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IP Clustering as Exploratory Data Analysis

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Class project presentation; MATH331 Optimization, Fall '09

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IP Clustering as Exploratory Data Analysis

  1. 1. Clustering Using Integer Programming Katie Kuksenok Michael Brooks
  2. 2. What are we doing? • Investigating IP formulations of the clustering problem • Developing a web application for clustering • Applying clustering to several datasets • Visualizing resulting clusters
  3. 3. The Clustering Problem • Input: ▫ N entities ▫ Each entity has a value for each of M features • Goal: ▫ Partition the entities “optimally” • Issues with clustering: ▫ Definition of “optimal” ▫ Different feature types don’t work well together
  4. 4. The Clustering Problem Exposes high-level properties of data Important for exploratory data analysis in data mining Finding the optimal clustering is NP-Complete
  5. 5. Grotschel and Wakabayashi IP • Recall the Grotschel-Wakabayashi formulation (clustering wild cats): • Variables: xij = 1 if i and j are in the same cluster • Data: wij = disagreements(i,j) – agreements(i,j) • Minimize: SUM { wij xij : over all i, j }
  6. 6. Formulation: Constraints • Constraints for reflexivity, symmetry, transitivity reduce to the following constraints:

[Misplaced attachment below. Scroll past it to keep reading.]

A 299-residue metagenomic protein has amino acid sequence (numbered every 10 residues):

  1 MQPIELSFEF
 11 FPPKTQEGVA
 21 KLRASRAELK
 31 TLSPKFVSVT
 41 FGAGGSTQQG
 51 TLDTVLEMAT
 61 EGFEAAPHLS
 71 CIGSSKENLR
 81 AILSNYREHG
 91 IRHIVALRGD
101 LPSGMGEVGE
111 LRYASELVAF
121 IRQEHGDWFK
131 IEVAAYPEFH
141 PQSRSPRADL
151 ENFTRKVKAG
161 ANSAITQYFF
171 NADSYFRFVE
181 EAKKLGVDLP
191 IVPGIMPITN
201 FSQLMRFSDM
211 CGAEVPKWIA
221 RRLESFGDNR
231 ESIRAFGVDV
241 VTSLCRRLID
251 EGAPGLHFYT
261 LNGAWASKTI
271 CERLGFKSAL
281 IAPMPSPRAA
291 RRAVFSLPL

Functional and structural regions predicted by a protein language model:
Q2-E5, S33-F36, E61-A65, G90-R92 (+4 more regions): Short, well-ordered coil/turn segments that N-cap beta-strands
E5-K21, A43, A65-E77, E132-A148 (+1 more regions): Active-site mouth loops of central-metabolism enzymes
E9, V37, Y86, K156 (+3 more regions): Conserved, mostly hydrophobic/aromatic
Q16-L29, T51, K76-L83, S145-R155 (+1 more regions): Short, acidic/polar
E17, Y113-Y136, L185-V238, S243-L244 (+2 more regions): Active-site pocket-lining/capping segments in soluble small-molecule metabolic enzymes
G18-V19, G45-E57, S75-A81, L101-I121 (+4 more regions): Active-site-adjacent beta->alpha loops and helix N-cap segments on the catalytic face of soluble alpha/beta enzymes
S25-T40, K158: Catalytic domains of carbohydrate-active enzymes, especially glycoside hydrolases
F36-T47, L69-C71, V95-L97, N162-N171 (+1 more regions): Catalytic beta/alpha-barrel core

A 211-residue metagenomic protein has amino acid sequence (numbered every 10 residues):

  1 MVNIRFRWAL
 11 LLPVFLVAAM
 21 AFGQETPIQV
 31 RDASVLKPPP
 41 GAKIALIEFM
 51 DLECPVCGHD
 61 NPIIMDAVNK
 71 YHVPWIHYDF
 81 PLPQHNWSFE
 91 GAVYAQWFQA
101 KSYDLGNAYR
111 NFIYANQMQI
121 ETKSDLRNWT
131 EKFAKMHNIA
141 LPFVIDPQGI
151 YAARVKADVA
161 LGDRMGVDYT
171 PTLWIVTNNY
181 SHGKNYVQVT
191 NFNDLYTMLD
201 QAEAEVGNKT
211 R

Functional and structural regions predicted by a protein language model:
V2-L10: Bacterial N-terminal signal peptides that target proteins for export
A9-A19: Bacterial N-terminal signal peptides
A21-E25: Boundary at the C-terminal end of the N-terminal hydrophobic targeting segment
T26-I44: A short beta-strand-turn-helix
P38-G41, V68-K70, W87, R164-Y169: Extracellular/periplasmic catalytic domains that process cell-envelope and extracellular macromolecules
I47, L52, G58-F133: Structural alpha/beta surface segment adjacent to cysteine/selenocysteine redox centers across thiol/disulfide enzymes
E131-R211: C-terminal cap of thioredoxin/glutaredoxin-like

7. 7. Exploratory Clustering Application • Currently in development • User provides data to website • Web server processes data ▫ Produces OPL code ▫ Runs the model in LPSolve (another MIP solver) • Results are returned to the user, with visuals
  8. 8. Preliminary Exploration • With working parts of application: • can cluster and visualize datasets • verified Grotschel/Wakabayashi clustering results • used clustering to explore senate voting records
  9. 9. Data Sets (Cats) • Cluster 30 varieties of wild cats (from paper) • Cats have 14 features • Reproduced results from paper • Model has 12180 constraints and 435 variables • Runs in less than 1 second • No branching
  10. 10. Data Sets (Senate Voting Records) • 100 senators • Senate records for 8 passed bills from this year • Model has 485100 constraints and 4950 variables • Runs in 1 minute • No branching
  11. 11. Data Sets (Senate Voting By State) • Grouped senate voting by state • If senators for a state disagreed, ‘Maybe’ • Model has 58800 constraints and 1225 variables • Runs in 1.5 seconds • No branching
  12. 12. What now? • The Application ▫ We’d like to put it all together • Branch and Bound ▫ No real-life datasets so far have required branching ▫ We have constructed datasets that did ▫ Can we determine under what conditions branching will be required?
  13. 13. This is a guepard (cheetah in French?): …any other questions?
  14. 14. Approaches to Clustering • What makes a good clustering algorithm? ▫ Runtime and space efficiency (when N is large) Many algorithms ▫ Ability to quickly incorporate new data ▫ Ability to deal with many-dimensional IP data (when M is large) ▫ Optimality (closeness to)

Class project presentation; MATH331 Optimization, Fall '09

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